More than often, these communities are supported by larger organizational aid, perhaps most prominently UNRWA, but the sheer number of people in these communities make it incredibly hard for the children to obtain an outstanding formal education, one that teaches them the leadership skills and the confidence to thrive in an intensely competitive

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Muhammad Al-Turkmane

Jordanian job market. “I lived in the Baqa’a camp for 25 years, after that I traveled to Amman…” The camp is located just north of Amman, “Baqa’a camp has different people, from Palestine, from Syria or from Jordan, about 100,000 of them are Syrian [a total of] 250,000,” Muhammad tells me. “I’m Jordanian but my grandfather is Palestinian [Haifa].” Baqa’a is currently the largest refugee camp in Jordan.

Muhammad is the youngest of nine brothers and seven sisters; he smiles as he gives me these numbers. With a family that size, it’s easy to imagine how Muhammad might excel with team sports in general. Even as a kid, Muhammad remembers having to go out of his way to help his surrounding community keep Baqa’a safe. One specific memory involves the lack of sturdy structuring and quality material for houses in refugee camps like Baqa’a. The houses were constructed primarily with thin metal sheeting called ZinCo and was generally sustainable until the rainy season in the winter. Water leaked into the houses and not only ruined owners’ possessions inside, but also occasionally trapped people under water inside of the houses. Muhammad remembers working with his friends to help remove people from their homes safely, as well as attempting to recover as many personal possessions from the flooding as possible. Afterwards, the volunteers also assisted in rebuilding the houses.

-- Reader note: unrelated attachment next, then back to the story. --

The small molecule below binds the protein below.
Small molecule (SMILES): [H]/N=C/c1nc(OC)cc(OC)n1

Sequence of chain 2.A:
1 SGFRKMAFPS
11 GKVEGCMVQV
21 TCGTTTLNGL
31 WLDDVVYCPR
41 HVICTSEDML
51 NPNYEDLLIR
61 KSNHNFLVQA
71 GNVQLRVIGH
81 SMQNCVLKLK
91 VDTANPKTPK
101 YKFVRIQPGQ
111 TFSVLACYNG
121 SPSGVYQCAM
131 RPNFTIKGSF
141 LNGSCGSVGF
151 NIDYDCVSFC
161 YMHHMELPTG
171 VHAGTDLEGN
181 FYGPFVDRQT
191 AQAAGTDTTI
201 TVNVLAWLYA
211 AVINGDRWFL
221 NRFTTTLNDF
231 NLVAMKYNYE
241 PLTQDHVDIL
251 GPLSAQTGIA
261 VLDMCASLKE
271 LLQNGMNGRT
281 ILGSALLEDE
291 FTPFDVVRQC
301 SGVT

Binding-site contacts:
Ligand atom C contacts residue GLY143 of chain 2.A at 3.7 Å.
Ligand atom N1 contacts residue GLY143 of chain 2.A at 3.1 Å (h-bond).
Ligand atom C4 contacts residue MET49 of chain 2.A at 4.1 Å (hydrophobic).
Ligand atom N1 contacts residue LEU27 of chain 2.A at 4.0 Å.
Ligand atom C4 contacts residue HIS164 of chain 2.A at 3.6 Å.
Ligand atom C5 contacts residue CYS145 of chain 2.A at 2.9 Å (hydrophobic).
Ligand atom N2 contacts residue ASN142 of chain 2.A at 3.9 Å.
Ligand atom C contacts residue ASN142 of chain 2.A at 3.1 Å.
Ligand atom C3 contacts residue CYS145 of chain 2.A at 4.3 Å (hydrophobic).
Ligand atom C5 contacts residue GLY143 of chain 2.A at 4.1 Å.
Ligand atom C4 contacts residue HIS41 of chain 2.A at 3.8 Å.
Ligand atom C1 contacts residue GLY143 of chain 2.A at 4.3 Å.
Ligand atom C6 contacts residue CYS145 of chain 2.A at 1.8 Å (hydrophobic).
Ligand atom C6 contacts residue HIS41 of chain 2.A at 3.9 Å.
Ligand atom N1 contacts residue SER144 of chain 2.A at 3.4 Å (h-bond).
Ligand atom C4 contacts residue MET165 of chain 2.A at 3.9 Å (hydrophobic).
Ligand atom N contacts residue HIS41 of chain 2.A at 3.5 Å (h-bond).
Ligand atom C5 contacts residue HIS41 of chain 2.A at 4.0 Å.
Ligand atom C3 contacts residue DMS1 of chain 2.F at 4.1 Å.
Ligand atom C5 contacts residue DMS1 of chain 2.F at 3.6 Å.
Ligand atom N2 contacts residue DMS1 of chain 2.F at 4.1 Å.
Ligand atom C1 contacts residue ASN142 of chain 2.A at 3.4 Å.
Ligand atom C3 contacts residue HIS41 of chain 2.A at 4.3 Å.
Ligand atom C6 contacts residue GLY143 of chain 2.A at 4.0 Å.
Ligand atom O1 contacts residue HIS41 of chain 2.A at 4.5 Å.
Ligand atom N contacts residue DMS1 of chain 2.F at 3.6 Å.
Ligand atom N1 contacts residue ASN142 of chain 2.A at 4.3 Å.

Muhammad actually didn’t encounter Right To Play as a kid. He was an adult working in Baqa’a when he was introduced to the organization. “In 2008, I was 21, I worked as a sports teacher at the Baqa’a camp. The Right-to-Play staff came to the camp [for] assessment for CPO’s. They came to me and they told me ‘you can work with us as a volunteer,’ and I said ok… [In 2009] I began as a supervisor, but they’re called field facilitators now. ” Since then, he’s become a program coordinator, helping to train teams of these facilitators to develop programs and relationships with the kids to bring them out of their shells—to inspire confidence and trust. “I love my job. I love sports. And as a
img_3540person who’s from these camps, I like that I’m able to provide these services for the refugees. The last two proposals for Right to Play were ones that I helped write. In the last proposal I was able to contribute some of my experiences from growing up in a refugee camp.”